Barbara Gothard: Surrealism and the Desert of Dreams

When I heard there was a surrealist living off of South Palm Canyon Drive, near my favorite Indian Canyons haunts, I felt like a botanist who’d discovered a rare desert lily. In Palm Springs we have installation artists, landscape painters, post-modernists and tiki artists–but surrealists? Those are from Paris and New York. Well, not all of them. There were some noted surrealists inspired by the California desert, including Dorr Bothwell–who lived in Joshua Tree in the 1960s–and Helen Lundeberg, who spent time in Palm Springs and Death Valley. I’d always admired these bold painters and never thought I’d encounter their…

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Vaughan Davies: New Light on Tahquitz

I would have told you I know Tahquitz Canyon well. I’ve studied the jagged mouth from my backyard for 21 years. I’ve watched the shadow of the witch glide across the canyon in the mornings and have even trekked to the third waterfall to visit a former hermit-in-residence. So I thought I knew this place–as emblematic of Palm Springs as Ayers Rock is of Australia. But then I saw a Tahquitz painting by Vaughan Davies. Here was a tilted slab rearing up as if about to speak. A spiky monolith, slightly foreboding. This was a Tahquitz new to me. In…

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Funeral in the Rocks: A Tale of Cathedral City’s Early Artists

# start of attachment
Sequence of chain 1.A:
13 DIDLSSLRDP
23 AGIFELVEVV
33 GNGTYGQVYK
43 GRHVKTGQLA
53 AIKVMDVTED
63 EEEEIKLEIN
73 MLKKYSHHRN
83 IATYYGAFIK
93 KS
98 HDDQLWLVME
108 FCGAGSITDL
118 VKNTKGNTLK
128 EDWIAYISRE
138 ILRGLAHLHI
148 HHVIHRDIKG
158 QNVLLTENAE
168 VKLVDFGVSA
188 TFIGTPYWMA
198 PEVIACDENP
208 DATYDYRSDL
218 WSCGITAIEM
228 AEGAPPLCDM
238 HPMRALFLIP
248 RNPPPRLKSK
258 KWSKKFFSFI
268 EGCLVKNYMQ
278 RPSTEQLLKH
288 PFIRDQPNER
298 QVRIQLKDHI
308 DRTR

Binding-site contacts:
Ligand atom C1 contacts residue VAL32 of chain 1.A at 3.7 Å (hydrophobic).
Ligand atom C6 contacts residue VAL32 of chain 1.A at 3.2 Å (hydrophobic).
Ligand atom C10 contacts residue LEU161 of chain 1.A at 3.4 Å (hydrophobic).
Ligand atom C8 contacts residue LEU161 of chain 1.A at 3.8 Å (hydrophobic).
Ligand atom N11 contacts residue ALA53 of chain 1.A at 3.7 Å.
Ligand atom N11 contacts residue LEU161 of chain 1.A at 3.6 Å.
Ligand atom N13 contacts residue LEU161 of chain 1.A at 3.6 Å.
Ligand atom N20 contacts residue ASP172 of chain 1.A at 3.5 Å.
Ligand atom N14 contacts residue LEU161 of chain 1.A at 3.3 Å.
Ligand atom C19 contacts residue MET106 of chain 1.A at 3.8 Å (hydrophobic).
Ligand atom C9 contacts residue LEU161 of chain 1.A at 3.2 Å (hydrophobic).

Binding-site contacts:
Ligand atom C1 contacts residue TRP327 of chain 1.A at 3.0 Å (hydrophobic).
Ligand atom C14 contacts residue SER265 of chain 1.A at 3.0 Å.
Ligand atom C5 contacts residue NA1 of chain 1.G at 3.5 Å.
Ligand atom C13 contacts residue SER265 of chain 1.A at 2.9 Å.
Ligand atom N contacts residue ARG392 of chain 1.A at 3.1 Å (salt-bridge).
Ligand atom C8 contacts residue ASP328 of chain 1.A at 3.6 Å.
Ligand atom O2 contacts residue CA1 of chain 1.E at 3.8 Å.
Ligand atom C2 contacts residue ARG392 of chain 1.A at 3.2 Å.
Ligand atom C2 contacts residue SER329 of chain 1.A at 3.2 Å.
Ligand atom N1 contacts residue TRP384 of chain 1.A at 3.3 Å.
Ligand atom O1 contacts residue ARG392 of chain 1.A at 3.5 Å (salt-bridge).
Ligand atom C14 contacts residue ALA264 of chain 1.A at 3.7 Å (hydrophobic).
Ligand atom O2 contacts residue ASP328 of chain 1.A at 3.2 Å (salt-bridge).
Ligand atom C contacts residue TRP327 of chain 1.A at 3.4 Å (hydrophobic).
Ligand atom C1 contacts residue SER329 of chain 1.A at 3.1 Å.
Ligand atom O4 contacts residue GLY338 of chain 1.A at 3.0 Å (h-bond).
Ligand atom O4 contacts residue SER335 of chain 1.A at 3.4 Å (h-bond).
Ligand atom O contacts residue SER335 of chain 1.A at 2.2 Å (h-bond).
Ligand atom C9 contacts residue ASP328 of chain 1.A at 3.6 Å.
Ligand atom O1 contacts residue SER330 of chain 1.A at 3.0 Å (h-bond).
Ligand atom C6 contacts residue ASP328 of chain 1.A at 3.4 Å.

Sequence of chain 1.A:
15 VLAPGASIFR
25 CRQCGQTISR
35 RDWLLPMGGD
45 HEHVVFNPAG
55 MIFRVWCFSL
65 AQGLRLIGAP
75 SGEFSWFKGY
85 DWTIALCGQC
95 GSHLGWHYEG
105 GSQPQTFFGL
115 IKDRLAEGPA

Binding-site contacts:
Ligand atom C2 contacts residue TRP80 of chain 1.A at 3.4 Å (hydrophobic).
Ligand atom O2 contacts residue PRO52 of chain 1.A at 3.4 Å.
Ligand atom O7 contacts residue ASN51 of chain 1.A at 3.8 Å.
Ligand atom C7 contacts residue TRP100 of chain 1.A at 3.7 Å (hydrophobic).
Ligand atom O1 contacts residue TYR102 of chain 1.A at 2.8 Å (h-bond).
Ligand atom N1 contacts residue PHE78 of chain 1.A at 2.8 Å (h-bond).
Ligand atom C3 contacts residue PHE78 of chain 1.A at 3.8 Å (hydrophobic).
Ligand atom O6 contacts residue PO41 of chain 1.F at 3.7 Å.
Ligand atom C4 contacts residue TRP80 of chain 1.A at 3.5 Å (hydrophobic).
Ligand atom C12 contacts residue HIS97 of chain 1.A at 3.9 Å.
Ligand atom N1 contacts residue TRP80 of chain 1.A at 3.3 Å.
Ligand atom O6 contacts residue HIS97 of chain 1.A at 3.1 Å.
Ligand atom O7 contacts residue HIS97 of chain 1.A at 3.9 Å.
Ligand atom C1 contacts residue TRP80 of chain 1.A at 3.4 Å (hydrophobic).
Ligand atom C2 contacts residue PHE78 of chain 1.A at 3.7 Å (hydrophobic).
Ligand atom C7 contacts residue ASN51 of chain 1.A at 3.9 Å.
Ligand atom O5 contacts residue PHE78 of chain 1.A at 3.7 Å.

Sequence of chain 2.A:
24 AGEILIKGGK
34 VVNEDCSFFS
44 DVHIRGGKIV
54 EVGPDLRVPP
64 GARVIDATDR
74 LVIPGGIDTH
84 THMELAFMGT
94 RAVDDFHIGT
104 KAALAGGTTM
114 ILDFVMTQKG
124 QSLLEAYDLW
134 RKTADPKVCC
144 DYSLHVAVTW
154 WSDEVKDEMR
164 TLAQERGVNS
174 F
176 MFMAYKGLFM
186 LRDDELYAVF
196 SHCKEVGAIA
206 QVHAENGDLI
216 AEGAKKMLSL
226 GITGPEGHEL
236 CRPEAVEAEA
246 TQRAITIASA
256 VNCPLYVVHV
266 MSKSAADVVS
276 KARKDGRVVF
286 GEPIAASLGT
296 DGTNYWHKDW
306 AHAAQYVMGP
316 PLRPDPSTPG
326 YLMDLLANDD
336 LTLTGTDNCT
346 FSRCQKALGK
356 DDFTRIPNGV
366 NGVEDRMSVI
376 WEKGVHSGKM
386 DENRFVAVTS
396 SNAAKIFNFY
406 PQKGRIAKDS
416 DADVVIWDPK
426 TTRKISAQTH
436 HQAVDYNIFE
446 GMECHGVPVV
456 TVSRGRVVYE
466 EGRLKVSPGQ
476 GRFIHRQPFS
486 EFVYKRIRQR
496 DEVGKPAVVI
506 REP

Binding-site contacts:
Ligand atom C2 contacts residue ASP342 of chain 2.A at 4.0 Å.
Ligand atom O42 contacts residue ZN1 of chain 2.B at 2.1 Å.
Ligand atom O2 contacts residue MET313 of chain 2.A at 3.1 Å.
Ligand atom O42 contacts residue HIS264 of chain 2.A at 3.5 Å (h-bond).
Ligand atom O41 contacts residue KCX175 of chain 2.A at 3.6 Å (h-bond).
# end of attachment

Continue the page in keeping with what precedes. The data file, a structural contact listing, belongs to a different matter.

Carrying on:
In honor of Cathedral City’s 35th anniversary celebration (November, 2016) we’re featuring vintage photos of the town, on display through December 18th at the City Hall Art Gallery. Accompanying the images is an excerpt from Painted Rocks by Josephine Morse True. This hard-to-find memoir depicts the village and the artists, as they were in 1935 when True lived there. Of all the Coachella Valley cities, Cathedral City claims the most beguiling art story: an early band of free spirits gathered around the artist Agnes Pelton and the teachings of Theosophy. Instead of remaining aloof from their neighbors (as bohemians tend…

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The Hidden World of R. Lee Miller and the Araby Rock Houses

If you walk the levee behind the Palm Springs PetCo and look toward the mountain you’ll see them, but barely: four little rock houses. It looks like boulders tumbled down the hillside and assembled themselves into a hamlet out of a children’s story. Aside from one new roof–suggesting occupancy–you’d think the  structures were vacant and about to be bulldozed to make way for luxury homes. I’d puzzled over the hamlet many times over the years. Then I puzzled some more when I heard that Christina Lillian, the glamorous arts patron and friend of Agnes Pelton, had once owned them and…

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Desert Romantic: The Newly Discovered Letters of Paul Grimm

From the 1930s through the 1970s, Paul Grimm’s paintings broadcast a sublime vision of the Palm Springs landscape to tourists from around the world. Yet for all of his importance to desert art, I’ve never known more about him than the standard mini-bio: He painted movie backdrops, ran a gallery downtown, loved his fox terrier named Cholla. Because he left few personal records and had no offspring to tell his story, it seemed we’d never know more. Grimm would forever remain an encyclopedia entry. That changed recently when Harbor City resident Ann Tompkins sent her grandson into her attic to…

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